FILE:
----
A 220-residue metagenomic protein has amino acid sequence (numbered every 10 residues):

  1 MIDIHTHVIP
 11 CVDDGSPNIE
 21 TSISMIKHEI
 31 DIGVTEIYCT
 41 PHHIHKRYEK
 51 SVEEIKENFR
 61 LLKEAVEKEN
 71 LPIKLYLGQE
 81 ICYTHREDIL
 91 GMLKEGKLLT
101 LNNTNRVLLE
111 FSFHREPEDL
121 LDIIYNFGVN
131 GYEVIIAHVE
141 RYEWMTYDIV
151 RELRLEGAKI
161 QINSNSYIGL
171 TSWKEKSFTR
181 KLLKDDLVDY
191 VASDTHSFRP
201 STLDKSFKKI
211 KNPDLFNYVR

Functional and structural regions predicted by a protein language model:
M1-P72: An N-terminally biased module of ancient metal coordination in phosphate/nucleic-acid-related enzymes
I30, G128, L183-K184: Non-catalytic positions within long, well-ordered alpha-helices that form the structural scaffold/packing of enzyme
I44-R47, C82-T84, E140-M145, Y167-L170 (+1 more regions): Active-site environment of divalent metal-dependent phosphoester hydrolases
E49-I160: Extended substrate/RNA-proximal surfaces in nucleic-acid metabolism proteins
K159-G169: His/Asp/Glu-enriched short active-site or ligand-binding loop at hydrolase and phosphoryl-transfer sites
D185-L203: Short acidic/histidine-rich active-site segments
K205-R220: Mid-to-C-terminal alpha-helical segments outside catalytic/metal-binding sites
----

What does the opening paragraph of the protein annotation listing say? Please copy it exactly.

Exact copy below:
A 220-residue metagenomic protein has amino acid sequence (numbered every 10 residues):